2. Naturopathic Medicine. These doctors are the best at balancing hormones using remedies including supplements, herbs, and oils. For example, to naturally balance my estrogen to progesterone levels, my Naturopathic Doctor (ND) prescribed Chaste Tree or Vitex. She also instructed me to drink more water, include magnesium in my supplements, and use an ice pack rather than heat to treat menstrual cramping. These are examples of three easy, natural, non-invasive treatment approaches that you may be prescribed during your evaluation by an ND. If you live in the Los Angeles area, I highly recommend seeing one of these three amazing NDs. Dr. Jessica Marier Dr. Michelle Gerber Dr. Molly Jarchow
  3. Exercise. I am biased here as a physical therapist, but exercise helps everything. Exercise regulates our body's hormones and strengthens our body's ability to respond to stress. A combination of strength, endurance, and mobility training is ideal, but at the end of the day, do something you enjoy. I practice gentle therapeutic yoga, two to three days of strength training, 2 days of aerobic  spin or jog, with the occasional hike and scenic stroll. **Look forward to an up-coming blog including my favorite yoga postures for period pain.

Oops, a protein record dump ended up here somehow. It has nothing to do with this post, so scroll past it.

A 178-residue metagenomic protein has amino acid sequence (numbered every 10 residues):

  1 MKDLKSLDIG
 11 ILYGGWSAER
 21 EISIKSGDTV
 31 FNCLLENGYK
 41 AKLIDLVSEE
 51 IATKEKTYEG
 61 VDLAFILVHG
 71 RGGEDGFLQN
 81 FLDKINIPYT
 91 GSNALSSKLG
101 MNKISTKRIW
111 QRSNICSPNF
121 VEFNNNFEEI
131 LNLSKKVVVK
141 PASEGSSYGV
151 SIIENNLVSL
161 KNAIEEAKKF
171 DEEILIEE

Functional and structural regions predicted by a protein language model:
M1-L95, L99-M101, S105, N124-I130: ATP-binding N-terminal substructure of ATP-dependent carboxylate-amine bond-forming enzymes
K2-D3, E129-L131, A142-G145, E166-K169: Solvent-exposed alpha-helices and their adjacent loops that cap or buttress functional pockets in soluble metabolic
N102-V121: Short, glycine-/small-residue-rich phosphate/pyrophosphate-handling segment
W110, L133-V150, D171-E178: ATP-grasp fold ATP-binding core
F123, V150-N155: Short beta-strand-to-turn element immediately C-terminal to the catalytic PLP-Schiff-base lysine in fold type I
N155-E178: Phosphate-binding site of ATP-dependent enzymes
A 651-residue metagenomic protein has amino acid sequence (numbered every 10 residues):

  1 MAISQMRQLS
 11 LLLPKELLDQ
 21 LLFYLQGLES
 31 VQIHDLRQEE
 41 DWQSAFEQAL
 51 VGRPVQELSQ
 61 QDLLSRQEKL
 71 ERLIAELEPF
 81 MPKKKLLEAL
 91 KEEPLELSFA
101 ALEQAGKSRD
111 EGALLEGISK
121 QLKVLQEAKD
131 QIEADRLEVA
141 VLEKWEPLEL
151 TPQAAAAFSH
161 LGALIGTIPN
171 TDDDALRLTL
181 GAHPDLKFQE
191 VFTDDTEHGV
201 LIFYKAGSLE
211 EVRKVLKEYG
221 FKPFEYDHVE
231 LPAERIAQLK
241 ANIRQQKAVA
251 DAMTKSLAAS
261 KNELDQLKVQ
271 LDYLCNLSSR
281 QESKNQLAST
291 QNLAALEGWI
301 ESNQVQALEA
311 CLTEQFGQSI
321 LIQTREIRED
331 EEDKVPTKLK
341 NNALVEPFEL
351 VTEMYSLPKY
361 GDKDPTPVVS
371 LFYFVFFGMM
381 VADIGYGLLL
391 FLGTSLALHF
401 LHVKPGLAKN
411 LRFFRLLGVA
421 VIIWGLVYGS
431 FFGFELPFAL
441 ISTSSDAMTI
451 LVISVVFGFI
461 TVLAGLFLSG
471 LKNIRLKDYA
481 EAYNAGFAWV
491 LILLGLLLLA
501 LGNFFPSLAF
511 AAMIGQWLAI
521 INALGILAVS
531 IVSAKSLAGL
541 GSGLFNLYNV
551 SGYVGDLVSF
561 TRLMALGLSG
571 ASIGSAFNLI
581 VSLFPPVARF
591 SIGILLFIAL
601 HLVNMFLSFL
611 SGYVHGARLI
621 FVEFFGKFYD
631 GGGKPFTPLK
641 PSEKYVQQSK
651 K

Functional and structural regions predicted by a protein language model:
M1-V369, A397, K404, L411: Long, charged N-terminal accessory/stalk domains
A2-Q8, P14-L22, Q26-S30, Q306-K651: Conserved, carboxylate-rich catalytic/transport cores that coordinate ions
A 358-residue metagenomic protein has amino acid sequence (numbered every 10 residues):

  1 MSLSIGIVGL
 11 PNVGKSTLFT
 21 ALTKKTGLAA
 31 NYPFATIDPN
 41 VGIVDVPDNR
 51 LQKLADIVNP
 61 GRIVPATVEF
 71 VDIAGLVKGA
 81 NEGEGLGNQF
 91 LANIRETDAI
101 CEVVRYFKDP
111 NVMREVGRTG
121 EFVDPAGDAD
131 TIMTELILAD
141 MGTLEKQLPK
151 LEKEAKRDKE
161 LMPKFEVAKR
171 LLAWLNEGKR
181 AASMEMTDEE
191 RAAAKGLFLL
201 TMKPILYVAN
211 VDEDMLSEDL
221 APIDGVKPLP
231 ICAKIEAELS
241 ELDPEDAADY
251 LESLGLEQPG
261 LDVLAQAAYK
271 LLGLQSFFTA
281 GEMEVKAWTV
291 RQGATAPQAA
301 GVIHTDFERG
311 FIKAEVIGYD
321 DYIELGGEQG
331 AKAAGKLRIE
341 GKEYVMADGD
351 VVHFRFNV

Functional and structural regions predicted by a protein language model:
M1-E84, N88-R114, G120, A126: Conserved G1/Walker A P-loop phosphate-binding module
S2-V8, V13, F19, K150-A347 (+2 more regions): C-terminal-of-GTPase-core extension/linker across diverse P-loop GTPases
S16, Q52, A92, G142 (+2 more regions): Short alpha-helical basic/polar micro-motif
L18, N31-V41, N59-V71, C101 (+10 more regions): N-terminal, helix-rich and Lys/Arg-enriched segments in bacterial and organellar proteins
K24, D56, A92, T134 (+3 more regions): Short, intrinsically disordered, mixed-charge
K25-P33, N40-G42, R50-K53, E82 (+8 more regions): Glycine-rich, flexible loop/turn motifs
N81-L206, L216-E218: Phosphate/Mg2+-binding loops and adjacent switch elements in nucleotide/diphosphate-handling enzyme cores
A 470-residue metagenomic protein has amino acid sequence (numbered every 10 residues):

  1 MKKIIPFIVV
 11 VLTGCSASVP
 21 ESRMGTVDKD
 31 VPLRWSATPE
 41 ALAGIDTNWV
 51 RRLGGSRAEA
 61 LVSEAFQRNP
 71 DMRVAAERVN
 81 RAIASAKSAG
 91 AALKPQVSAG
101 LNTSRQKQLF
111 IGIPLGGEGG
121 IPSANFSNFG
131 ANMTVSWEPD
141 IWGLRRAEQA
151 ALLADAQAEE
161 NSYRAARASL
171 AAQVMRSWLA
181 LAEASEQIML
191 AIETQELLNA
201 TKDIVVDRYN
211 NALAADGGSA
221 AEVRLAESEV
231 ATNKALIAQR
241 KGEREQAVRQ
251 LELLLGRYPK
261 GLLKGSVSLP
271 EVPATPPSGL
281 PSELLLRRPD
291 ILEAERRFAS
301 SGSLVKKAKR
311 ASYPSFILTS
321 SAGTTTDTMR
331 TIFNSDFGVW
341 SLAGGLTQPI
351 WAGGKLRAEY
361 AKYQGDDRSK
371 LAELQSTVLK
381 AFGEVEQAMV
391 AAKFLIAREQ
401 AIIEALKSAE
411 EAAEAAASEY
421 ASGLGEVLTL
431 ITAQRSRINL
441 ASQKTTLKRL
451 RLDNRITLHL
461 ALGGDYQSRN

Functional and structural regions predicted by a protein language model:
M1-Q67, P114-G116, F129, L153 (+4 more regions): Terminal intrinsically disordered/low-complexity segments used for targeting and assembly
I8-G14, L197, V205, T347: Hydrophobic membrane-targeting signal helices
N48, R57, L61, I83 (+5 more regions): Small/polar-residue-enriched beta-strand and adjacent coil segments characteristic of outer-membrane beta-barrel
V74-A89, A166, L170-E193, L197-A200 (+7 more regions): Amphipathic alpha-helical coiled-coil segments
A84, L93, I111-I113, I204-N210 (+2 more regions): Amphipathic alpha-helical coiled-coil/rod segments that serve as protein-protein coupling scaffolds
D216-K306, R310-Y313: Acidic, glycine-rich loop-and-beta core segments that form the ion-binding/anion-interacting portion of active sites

4. Meditation. If you have not established a meditation practice in your life yet, now is the time. Do it. Your excuses won't cut it. Even if your mediation is 2 minutes of deep breathing before getting out of bed in the morning, you must begin and maintain a meditation lifestyle now. There is endless research showing the benefits of meditation. I believe meditation has taught me how to listen to my body. After meditation, I feel more gratitude for life, I am more aware of my posture, hunger, thirst, bowel and bladder movements, and I am less reactive to stressors in life. The reduction in stress and improved awareness of my body has directly affected my menstrual pain. Check out Insight Timer, my favorite FREE meditation app!
  5. Menstrual Cup and Thinx. This is the best combination of period protection. Ever. Never buy a tampon or pad ever again. Never risk toxic shock syndrome ever again. This allows me to feel free to maintain my activity level during my period without risk of leaking. No more running discreetly to the bathroom every hour during the day to change a pad or tampon. I put the cup in before I leave for my day, and take in out in the shower at night. I wear my Thinx panties as an added level of reassurance that there will be #NoLeaks.  My favorite cup on the market right now is the Lena cup. There are so many different style of cups, so try a few until you find the right fit! My only word of caution is for women with pelvic pain-- inserting anything foreign into the vaginal canal increases risk of infection and may disrupt internal homeopathy. Tips for inserting and removing a menstrual cup: Use lubricant, find a good fold to insert, unhook the suction seal around your cervix with your finger before removing, relax pelvic floor or descend pelvic floor by exhaling and gently pushing the cup out.

See your pelvic physical therapist if you have pelvic pain to learn more about decreasing/eliminating period pain. It's your turn to find #PeriodPeace... period. xo

 

Contributed by Dr. Grace Abruzzo PT, DPT